WorldVillage succeeded was that I was doing something I loved.
I didn't set out to make money. I set out with the idea of doing
something that I enjoyed. Because I enjoyed it, I was willing to put
time and effort into doing it well. And because I put time and effort
into doing it well, other people enjoyed it, too.
When that happens, there's always an opportunity to make
money, especially on the Internet.
That's what this book is all about.
It's about what happens when you take a passion, place it on
a platform that's open to anyone who wants to climb on to it, and
then plug in the pipes that bring in the cash.
The result sounds a lot like KaChing.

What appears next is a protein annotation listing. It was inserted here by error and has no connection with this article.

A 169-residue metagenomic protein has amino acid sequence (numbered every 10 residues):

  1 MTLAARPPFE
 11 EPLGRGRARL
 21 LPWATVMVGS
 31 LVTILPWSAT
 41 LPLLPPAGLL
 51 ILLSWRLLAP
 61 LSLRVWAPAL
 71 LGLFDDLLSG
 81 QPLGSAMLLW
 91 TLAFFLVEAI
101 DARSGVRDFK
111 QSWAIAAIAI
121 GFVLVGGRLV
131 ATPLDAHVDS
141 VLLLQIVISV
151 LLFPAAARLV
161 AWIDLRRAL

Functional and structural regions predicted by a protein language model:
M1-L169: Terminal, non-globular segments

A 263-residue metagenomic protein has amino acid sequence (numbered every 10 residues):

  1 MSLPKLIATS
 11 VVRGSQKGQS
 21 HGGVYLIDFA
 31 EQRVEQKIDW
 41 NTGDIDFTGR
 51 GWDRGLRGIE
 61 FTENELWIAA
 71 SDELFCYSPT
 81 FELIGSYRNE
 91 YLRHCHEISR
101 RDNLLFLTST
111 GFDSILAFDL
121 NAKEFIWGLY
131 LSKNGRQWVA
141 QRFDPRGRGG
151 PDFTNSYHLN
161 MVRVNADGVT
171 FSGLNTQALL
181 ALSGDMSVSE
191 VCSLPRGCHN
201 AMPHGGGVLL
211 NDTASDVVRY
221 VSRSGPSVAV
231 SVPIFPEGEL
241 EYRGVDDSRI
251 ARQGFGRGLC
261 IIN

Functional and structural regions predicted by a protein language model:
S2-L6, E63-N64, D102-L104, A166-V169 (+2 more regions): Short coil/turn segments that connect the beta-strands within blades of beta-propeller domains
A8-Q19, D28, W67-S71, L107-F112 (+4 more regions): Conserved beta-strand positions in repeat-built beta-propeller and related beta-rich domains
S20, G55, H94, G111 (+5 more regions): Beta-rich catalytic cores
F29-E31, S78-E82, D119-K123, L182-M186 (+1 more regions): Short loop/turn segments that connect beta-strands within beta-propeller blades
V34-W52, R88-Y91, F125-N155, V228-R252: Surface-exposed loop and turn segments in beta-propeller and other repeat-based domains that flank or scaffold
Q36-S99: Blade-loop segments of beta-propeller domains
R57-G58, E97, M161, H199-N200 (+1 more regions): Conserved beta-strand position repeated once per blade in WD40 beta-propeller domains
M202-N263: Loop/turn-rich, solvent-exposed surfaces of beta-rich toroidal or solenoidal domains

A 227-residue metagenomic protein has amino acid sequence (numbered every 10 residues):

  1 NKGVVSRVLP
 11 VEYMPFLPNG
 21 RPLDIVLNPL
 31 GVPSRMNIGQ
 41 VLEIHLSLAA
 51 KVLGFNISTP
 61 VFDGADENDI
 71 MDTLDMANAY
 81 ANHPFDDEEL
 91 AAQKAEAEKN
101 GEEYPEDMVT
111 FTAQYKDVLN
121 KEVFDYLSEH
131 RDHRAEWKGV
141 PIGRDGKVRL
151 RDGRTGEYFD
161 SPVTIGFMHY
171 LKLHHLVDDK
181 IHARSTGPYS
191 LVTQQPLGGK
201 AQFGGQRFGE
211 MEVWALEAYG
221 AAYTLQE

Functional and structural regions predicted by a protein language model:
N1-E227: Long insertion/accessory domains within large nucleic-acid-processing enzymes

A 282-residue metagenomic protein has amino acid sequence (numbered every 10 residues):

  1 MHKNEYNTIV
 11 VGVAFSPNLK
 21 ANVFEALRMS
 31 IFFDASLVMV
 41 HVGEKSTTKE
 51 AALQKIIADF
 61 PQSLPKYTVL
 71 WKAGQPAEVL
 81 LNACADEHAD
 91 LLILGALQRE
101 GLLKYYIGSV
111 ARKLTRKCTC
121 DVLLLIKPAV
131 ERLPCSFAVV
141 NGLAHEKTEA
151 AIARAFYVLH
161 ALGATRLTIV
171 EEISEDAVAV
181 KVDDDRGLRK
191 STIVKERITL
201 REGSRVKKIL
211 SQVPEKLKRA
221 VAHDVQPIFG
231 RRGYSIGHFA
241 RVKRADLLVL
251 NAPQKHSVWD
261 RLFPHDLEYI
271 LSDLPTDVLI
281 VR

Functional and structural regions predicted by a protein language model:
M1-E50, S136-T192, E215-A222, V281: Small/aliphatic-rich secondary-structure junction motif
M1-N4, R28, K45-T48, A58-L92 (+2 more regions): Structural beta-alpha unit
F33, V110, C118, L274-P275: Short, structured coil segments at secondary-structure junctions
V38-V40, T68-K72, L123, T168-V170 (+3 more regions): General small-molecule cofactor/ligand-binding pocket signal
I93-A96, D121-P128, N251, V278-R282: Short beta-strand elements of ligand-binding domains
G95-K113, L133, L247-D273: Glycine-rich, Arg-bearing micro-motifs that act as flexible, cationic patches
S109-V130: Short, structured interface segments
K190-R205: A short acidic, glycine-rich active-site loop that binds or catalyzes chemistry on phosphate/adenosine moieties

So, Just How Easy Is It to Begin Building
a Web Site?
To someone whose only experience on the Internet is reading the
news, checking the sports scores, or perhaps answering e-mail, the
online world can look pretty daunting.
Telling an Internet user that there's a fortune to be made online
is a bit like telling a moviegoer that there are millions to be made
in movies. Of course there are ... if you know how to handle a
camera, write a script, find the production money, hire actors, edit
the footage, and distribute the film. If you know how to do all that-and
can make movies that people actually want to see-then, sure,
you can make millions.
But creating successful web sites is not like shooting successful
movies. Creating movie blockbusters is complicated. Creating Internet
content is very, very simple. It was always meant to be simple,
and today it's easier than it's ever been.
You can now be online with a new web site in less time than it
takes to read this page.
And you can do it for free.
You won't hear your first KaChing right away. You'll still have to
stock the site with content, plug in the systems that will pour in the